Wednesday, November 5, 2008

Reflections on the Election, Part 2

Okay, so I promised this entry last night.  I'm sorry that I was foolish enough to think I would get to type it.  I was transfixed by the news all night.  I ended the evening asleep on my couch around 1am as my last guest, waiting for North Carolina, Al Franken, and other races probably saw me asleep, got up, turned out the lights, and went home.

I had a great party.  It was pretty bipartisan:

Amber - Obama
Jessica - Obama
Brian - McCain
Bridget - McCain
Robin - Obama
Gina - McCain
James - McCain
Michael - Obama
Philip - Obama
Mark - McCain
Diane - McCain
Mike - McCain
Lin - Obama
Chris - McCain
Joe - McCain
Liz - Obama
Karen - Obama
Mike F. - Obama
Matthew - Baldwin
Stephen - Baldwin

So the joke all night was that I voted for "Alec Baldwin" instead of for Chuck Baldwin.

So, McCain squeaked by at my house.  Part of the crowd at my house was happy, the other part was, unsurprisingly, fairly subdued.

Some observations:

I'm amazed that they can predict with high accuracy, and with zero percent of precincts reporting, the outcome of the election.  Blows my mind.  It was also strange, and terribly refreshing, in a decade that has been dominated by Florida and Ohio, that it was California, Oregon, and Washington that pushed Obama over the top.  We knew it would happen at the top of the hour, and when the chyron read "Obama elected President" there was silence in the room from supporters of both candidates.  We just looked, transfixed.

2 years.  Over.  Finally.  After a few minutes of shock, we wondered when McCain would come on.  We pondered what the phone conversations must be like at this moment: "Congratulations Mr. President-Elect.  Thank you, Senator.  You ran a great race.  So did you.  I look forward to giving you my support and uniting the country.  Thanks for that, John."

That dialogue would have been implausible for me, save for the fact that John McCain gave the speech of his life.  A man who I've never found remarkable in speechmaking found his voice, at the verge of tears, above the din of classless booing supporters, and pledged his support behind the new President.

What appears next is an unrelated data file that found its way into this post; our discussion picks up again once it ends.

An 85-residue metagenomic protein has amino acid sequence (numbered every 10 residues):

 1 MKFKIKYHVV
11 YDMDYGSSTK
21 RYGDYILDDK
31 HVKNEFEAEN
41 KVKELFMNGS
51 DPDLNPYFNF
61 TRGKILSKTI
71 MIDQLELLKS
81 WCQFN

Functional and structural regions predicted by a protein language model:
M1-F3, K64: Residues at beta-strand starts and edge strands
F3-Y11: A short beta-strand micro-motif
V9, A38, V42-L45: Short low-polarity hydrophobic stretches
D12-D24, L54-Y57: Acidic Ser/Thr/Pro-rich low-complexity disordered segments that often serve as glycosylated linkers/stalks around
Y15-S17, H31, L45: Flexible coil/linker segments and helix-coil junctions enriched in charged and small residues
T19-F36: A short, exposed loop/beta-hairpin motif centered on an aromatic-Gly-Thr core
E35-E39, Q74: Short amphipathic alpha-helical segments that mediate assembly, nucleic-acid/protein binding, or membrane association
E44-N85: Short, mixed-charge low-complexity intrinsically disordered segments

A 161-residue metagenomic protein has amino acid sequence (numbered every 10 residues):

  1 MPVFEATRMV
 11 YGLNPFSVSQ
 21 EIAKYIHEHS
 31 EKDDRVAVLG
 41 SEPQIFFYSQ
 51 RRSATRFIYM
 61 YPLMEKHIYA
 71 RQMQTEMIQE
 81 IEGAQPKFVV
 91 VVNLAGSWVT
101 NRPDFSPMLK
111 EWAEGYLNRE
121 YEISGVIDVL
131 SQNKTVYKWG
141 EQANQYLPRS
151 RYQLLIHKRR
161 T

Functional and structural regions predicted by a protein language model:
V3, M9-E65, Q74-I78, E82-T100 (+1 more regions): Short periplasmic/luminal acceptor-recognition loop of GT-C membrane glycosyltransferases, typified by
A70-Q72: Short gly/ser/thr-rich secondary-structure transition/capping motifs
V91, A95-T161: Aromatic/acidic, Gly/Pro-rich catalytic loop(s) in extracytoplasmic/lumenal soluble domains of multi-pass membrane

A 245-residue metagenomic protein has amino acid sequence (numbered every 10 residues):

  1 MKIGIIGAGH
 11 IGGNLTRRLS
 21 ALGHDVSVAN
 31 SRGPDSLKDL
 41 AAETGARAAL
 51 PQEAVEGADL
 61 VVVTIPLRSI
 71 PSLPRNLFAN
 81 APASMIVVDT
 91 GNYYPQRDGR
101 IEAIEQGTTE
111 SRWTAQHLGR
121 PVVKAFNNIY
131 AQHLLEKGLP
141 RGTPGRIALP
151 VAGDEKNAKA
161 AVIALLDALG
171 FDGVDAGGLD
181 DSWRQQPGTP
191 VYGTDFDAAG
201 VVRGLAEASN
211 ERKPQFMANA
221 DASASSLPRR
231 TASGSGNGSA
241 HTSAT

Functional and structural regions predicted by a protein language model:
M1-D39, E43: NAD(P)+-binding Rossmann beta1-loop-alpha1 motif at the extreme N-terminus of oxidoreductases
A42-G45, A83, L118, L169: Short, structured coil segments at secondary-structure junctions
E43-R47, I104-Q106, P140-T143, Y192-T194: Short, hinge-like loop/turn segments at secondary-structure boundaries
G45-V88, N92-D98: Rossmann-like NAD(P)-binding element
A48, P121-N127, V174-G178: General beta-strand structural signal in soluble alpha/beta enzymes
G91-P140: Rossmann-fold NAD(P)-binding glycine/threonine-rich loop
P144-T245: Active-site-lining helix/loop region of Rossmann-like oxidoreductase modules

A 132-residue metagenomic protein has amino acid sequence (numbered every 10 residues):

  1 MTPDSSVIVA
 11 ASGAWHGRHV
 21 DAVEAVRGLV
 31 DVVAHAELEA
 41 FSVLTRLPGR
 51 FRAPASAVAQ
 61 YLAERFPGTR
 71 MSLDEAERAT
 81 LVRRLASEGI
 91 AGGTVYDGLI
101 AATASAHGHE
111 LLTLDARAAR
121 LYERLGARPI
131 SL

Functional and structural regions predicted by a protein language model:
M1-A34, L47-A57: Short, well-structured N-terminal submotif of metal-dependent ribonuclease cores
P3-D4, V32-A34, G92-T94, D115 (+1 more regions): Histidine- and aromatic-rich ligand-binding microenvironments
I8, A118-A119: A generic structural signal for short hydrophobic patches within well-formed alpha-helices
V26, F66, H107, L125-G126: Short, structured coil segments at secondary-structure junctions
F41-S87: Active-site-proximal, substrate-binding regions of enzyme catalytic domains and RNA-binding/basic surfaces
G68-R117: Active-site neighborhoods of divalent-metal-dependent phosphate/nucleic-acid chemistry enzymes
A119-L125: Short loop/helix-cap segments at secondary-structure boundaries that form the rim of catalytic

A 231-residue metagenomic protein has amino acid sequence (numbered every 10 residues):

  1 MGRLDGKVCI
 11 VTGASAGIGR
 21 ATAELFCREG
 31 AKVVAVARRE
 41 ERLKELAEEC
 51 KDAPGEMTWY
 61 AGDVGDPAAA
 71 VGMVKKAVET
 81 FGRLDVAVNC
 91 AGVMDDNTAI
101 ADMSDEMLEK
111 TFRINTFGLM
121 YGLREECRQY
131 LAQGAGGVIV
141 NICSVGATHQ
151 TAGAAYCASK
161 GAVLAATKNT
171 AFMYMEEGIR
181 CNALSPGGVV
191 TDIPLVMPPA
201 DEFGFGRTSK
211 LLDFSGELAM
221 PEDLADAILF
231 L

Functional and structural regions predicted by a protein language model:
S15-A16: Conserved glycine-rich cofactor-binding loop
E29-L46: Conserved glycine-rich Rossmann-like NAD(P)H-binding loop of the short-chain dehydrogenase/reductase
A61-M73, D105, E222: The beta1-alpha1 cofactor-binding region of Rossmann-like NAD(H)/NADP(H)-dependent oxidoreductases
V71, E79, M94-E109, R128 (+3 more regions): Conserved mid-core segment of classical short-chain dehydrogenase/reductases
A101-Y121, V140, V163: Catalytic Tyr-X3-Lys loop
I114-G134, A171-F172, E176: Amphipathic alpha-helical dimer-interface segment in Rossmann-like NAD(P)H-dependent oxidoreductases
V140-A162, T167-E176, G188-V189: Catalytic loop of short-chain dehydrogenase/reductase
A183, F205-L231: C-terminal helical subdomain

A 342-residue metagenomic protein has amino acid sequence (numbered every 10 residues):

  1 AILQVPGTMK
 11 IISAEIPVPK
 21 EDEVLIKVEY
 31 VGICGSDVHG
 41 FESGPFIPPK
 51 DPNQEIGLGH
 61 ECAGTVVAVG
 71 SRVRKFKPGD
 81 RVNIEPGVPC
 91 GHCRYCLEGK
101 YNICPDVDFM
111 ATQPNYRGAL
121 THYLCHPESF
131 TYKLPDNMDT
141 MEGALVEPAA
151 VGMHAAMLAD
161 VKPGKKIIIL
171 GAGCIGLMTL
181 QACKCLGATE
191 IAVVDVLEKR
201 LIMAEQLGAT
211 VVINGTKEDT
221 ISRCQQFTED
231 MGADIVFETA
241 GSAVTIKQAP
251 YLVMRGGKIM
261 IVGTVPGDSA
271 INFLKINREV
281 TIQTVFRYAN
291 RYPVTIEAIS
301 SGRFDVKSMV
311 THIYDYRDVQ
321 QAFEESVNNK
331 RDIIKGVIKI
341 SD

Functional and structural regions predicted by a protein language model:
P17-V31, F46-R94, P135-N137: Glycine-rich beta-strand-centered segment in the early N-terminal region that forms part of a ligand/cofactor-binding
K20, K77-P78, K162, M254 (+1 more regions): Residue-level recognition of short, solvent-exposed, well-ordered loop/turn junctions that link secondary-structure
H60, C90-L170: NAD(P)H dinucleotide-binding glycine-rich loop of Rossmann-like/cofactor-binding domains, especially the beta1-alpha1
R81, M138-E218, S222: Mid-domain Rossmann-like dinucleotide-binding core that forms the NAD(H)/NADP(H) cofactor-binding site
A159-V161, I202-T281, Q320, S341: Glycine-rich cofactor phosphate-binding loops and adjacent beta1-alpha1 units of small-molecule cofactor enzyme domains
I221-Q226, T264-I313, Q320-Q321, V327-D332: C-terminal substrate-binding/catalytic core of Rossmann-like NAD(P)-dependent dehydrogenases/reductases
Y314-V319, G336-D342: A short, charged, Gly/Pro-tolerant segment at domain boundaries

Then the man who got elected for, among other things, making great speeches, our new President-Elect, gave one of his own.  In his speech, he alluded to Kennedy's "pay any price" line from the Inaugural.  He also alluded to the Gettysburg address, not lost on those of us who realize Obama was not too long ago a state senator from Illinois, as Lincoln once aspired to be.  His delivery was crisp as ever, but it finally, I think, carried the real note of gravitas.  As we watched him come out, I was the only one to speak, and all I could think to say was: "The burden of the world is upon your shoulders, now."  Whatever he thought was going on prior to this - it's the real deal now.

His speech didn't allude to any policy, and I found it interesting, as my friend Brian pointed out this morning, that the only reference to the war was something to the effect of "we should keep in mind those troops who were defending us tonight."  A lot of people don't know that Obama wants to escalate the war in Afghanistan.  How much stomach does the Democratic wing of the Democratic party really have for more war?  We will find out soon.

And if this morning's indication of former Clinton staffer Rahm Emmanuel as perhaps Obama's Chief of Staff shows just how far Obama is willing to implement "change" we might not have to wait long at all to be uninspired.

But for now, the dust has settled.  We have a President-Elect in transition.  Let's see how his Cabinet shapes up.  We won't have to wait long for him to make monumental decisions.  And it's fair to say that John Paul Stevens and Ruth Bader Ginsberg are arguing about who is going to retire first.

We have a nearly 60-seat Democratic majority in the Senate and an even larger plurality in the House.  Bob Novak rightly argues that Obama did not receive a mandate, nor does he have the tools and majority with which to enact mandates, but in the context of the last 8 years, he certainly treated the Republicans to their just dessert for 8 years of irresponsible governance:  "a thumping," as our outgoing President would call it.

This is the real question that looms above all of Obama's upcoming decisions as he figures out where he will lead this country in the next 4 years:  Will he govern from the center, to which he has run throughout most of the General Election, or will he cater to the needs of the ultra-Left that helped to elect him?  It's fair to say that whatever position he takes, Senator Clinton will stake out the position best suited to oppose him.

The mantle of governance is now upon the Democrats, the other side of the Janus coin that features the Republicans.  Let's see what they can do.

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